Onit

Sep 11, 2019

Driving Disruption in the Legal Department Part III: What’s Ahead for Legal Operations

In part II of this blog series we discussed the joining of forces of legal operations and technology. Technology has been a key player in the unprecedented growth of legal operations in recent years, and this relationship will continue growing even faster. Now it’s time to reveal what some experts have to say about the future of legal ops.

To set the stage for what the future holds, it’s best to see the current lay of the land in legal operations. There have been some major disruptions in the legal sector in the past decade, one of which is advancements in technology. Some external and internal drivers of change have been the rising cost of legal services, the strategy of doing more with less, globalization, mergers and acquisitions, and advancements in cutting-edge technologies1.

Onit’s CEO Eric M. Elfman and Nathan Wenzel, General Manager and Co-founder of SimpleLegal have each spent almost three decades in disciplines that are now known as legal operations. Based on their experiences, these thought leaders foresee continued growth in legal ops, with legal operations professionals moving well past matter management, spend management, and the selection of counsel and evolving into more strategic roles. Here are their seven predictions for the future of legal operations:

  1. Legal operations professionals will continue to take on administrative burdens – in far more areas than spend management – in order to let lawyers be lawyers.
  2. Law departments will work to untangle overcomplexity in their enterprise legal management systems and return to basics that allow work to be done more efficiently and effectively.
  3. The use of collaboration and workflow tools will continue to grow as the legal function becomes more global and complex.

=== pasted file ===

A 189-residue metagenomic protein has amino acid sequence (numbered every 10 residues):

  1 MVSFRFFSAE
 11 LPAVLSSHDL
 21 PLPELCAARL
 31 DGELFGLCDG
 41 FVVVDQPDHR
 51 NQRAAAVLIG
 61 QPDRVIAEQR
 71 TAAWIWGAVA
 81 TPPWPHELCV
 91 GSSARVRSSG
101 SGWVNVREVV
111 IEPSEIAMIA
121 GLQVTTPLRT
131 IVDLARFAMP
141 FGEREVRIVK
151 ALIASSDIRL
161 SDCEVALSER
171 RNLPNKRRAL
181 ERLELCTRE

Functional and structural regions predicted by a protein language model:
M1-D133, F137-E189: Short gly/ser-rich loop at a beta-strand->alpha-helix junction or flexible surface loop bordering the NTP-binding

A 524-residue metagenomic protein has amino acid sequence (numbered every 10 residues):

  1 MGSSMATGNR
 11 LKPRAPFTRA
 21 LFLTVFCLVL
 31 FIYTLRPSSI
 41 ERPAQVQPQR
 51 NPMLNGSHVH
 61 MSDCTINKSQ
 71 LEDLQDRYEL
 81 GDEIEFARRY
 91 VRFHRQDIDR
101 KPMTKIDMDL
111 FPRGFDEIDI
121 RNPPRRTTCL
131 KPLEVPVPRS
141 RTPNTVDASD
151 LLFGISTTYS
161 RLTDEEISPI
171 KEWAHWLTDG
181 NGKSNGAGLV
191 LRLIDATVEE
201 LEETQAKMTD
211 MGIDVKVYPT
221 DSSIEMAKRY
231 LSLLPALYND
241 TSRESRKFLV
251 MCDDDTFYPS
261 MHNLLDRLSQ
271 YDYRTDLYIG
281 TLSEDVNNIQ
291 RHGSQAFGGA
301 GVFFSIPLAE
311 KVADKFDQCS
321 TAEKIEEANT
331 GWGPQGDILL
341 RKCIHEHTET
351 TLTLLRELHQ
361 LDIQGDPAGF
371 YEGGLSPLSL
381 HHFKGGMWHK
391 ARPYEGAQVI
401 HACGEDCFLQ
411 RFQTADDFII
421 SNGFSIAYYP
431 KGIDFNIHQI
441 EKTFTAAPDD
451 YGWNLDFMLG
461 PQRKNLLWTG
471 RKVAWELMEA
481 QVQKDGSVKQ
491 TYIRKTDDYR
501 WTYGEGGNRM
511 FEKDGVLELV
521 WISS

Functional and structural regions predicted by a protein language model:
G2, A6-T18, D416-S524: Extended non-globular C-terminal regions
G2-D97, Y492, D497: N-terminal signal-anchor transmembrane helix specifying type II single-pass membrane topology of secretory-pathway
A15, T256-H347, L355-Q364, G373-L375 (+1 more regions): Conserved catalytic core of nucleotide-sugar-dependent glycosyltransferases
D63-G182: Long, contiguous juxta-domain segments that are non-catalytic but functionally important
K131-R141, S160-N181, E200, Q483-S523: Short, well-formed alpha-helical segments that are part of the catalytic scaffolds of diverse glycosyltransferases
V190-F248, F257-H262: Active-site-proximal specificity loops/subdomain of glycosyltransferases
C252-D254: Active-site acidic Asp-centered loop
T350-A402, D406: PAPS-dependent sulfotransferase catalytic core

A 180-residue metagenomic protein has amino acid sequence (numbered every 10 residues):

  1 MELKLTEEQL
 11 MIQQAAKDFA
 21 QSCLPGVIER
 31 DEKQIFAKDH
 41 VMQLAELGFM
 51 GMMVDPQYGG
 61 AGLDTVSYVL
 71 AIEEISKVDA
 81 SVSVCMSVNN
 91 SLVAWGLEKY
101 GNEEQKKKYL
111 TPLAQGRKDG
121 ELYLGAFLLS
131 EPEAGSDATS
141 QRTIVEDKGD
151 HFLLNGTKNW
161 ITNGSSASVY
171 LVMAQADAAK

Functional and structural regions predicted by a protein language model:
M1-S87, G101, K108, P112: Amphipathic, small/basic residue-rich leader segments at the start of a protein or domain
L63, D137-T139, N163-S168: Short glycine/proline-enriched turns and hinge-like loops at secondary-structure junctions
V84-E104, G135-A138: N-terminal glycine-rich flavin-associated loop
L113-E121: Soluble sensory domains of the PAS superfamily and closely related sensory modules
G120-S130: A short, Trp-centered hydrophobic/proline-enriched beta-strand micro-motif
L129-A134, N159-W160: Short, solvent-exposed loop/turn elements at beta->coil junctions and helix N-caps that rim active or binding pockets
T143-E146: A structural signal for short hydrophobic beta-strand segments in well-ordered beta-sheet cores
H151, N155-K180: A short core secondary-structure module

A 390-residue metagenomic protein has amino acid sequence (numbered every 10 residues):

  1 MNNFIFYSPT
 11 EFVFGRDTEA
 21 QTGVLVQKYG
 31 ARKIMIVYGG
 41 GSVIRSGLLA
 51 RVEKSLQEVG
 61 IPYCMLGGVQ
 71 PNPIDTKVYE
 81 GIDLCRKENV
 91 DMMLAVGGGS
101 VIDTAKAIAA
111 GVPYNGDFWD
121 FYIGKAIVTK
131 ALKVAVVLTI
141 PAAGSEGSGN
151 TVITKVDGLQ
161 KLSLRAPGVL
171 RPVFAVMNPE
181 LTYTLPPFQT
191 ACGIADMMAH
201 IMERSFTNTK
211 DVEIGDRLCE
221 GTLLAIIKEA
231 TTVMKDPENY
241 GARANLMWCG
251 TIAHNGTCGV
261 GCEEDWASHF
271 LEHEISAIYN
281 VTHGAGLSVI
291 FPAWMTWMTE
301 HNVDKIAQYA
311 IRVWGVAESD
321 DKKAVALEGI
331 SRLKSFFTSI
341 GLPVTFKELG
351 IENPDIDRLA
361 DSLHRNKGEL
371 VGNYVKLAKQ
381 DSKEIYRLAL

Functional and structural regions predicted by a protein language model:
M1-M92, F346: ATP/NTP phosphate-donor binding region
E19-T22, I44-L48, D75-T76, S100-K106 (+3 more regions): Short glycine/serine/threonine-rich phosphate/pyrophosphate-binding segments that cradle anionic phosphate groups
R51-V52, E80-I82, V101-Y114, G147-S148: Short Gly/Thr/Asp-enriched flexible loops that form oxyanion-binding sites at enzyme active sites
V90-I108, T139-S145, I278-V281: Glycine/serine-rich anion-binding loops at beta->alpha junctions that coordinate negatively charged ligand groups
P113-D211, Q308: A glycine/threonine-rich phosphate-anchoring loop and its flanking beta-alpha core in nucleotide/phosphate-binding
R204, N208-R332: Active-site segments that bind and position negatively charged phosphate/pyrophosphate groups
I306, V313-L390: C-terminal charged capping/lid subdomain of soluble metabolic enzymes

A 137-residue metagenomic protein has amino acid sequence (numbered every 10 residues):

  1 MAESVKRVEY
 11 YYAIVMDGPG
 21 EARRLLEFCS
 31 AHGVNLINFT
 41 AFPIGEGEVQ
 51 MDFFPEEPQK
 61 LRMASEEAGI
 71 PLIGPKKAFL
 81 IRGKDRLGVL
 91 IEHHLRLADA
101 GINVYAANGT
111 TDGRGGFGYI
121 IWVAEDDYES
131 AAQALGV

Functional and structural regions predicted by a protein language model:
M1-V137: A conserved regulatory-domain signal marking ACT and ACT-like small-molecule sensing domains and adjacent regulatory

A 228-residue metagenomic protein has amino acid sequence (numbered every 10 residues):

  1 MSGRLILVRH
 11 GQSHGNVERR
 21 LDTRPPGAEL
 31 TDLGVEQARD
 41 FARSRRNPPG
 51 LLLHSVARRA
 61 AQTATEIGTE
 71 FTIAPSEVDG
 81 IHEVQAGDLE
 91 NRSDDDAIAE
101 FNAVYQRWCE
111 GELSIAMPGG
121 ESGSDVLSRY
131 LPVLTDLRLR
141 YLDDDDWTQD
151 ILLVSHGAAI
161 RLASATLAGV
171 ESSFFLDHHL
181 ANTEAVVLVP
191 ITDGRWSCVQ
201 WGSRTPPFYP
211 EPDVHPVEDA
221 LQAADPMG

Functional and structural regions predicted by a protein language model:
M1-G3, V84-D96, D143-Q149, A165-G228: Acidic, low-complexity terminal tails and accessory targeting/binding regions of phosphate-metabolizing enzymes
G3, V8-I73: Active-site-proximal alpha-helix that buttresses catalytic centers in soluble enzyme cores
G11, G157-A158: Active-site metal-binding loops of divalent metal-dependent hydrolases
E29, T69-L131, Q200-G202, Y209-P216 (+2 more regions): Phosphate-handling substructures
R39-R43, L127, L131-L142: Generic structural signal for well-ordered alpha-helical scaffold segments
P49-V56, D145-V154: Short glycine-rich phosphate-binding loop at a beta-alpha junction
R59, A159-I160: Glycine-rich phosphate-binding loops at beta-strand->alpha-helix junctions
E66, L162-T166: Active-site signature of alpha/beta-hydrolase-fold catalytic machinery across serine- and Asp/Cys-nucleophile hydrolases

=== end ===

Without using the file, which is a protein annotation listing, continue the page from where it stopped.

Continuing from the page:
4. More will be expected of technology vendors, and law departments will less frequently integrate a variety of tools and instead build platforms that handle multiple functions seamlessly.
  5. Legal ops professionals will engage more closely and directly with their companies’ businesses units, with a heightened focus on turn time and customer satisfaction.
  6. Law departments will build expertise to match the pricing experts that have become commonplace in law firms. Firms currently have the advantage in negotiations and AFAs because they understand the data better; legal ops will look to even the playing field.
  7. Legal operations professionals – and in-house counsel – must get better at data and analytics in order to make better decisions to behave more like business units while also better serving their clients.

Advancements in technology, process-driven service delivery and evolving and segmented roles in operations will be spearheading the future of legal operations for many years to come. The most proactive legal departments have already recognized this and are taking control of their future by taking action now.

Click here to read the white paper, Driving Disruption in the Law Department.

1 The legal department of the future: How disruptive trends are creating a new business model for in-house counsel. Deloitte, 2018.

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